The Franco-Greek TV presenter made several trips to Venice to immerse himself in the cultures of the San Polo district, often invisible to tourists.
On the banks of the Grand Canal in Venice, the Vendramin Grimani Palace, recently restored by the Foundation of the Golden Tree (Fondazione dell' Albero d'Oro), welcomes artists from all over the world who are inspired by Italy's floating city.
Since 4 February, the walls of the Palace have been decorated with photos of Nikos Aliagas.
These are 'Venetian Views', which the Franco-Greek journalist managed to find far from the clichés of the Serenissima.
Aliagas travelled several times to Venice, specifically to the San Polo district and mingled with the local population, often invisible to tourists.
His lens captured the lives of everyday people at Campo San Polo, the Sestiere district that surrounds it, these pictures help to tell the local's stories.
With black and white images: the artist explored contrasts, backlighting and movements in frames where line and curve blend together, either on a subject or on a street corner.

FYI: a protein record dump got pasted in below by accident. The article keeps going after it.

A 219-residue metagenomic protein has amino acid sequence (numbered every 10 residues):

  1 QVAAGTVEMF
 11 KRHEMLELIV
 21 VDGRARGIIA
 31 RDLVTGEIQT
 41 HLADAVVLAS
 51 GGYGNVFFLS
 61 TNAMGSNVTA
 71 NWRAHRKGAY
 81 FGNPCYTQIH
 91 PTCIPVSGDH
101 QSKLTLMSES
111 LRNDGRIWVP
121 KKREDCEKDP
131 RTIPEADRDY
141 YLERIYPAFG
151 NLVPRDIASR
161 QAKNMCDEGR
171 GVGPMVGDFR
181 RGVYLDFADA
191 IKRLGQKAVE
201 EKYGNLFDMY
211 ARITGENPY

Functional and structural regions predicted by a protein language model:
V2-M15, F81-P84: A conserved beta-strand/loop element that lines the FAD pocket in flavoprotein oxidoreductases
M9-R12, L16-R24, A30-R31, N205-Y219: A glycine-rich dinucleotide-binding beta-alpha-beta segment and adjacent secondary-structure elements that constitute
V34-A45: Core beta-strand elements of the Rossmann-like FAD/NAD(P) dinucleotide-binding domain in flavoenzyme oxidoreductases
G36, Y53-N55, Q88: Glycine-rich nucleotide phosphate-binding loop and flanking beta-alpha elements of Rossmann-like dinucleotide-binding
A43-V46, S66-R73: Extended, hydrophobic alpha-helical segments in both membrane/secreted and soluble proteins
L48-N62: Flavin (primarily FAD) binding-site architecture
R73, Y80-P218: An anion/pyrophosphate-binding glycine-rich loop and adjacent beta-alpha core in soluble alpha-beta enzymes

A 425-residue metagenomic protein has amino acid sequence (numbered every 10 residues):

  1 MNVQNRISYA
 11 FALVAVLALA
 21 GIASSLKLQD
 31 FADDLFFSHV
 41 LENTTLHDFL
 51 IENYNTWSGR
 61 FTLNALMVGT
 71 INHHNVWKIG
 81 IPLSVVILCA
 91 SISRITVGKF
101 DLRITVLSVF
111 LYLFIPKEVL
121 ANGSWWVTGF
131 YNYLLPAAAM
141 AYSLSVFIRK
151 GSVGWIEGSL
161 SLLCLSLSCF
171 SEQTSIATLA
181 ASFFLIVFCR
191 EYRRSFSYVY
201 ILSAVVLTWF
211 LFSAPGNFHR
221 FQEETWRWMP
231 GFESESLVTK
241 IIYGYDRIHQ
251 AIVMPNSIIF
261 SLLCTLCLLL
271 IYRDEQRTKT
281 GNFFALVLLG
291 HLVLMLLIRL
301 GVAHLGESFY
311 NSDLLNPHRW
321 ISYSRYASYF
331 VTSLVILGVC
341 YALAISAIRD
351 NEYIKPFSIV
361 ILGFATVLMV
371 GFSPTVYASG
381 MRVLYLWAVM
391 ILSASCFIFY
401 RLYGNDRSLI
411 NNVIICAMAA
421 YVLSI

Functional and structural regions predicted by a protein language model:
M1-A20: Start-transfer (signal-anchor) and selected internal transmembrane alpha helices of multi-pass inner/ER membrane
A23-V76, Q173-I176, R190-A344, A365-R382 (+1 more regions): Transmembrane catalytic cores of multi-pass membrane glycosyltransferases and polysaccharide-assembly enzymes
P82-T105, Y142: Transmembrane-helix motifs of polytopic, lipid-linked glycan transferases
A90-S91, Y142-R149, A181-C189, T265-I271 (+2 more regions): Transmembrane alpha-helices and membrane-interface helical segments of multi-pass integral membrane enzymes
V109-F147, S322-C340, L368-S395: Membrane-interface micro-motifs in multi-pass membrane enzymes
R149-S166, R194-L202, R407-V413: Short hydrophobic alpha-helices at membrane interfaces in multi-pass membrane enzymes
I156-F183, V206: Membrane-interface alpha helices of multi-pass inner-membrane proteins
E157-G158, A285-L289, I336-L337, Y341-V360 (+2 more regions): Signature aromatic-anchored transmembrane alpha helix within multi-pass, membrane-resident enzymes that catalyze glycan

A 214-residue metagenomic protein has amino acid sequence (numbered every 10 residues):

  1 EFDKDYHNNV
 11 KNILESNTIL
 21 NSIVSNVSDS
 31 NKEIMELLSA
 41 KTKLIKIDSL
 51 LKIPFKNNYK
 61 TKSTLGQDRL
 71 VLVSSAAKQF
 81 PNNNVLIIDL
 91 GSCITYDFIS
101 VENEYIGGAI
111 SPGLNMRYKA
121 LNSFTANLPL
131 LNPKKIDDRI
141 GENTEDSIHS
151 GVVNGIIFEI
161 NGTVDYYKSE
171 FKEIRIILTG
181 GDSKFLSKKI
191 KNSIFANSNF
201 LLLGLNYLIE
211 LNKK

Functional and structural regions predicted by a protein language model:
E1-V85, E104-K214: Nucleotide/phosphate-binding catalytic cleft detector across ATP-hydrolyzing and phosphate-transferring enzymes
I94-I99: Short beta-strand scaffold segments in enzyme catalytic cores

Some of the inhabitants of the Sestiere district he photographed were present at the opening, to see the project for themselves.
This has been a role reversal for the star TV presenter who actually relishes being behind the scenes, a contrast to his main job which has positioned him in front of the camera for the past 30 years. But this has never prevented him from "observing the world since his beginnings".
"If one day someone remembers one person saying, 'Well, that was my grandfather and look how he was dressed in 2022'... That will mean that I have achieved something..." he added.
The 150 photos in the 'Venetian Views' exhibition can be seen at the Palazzo Vendramin Grimani in Venice until 2 April 2023.
Nikos Aliagas biography
Aliagas' other works are exhibited under the theme 'L'épreuve du temps' or 'The Test of Time' in France's La Grande Arche, La Conciergerie and the DIDAM art centre in Bayonne to name but a few venues.
With a benevolent gaze, he reveals a vision of the world filled with humanity, through the ageing of hands and faces as well as landscapes.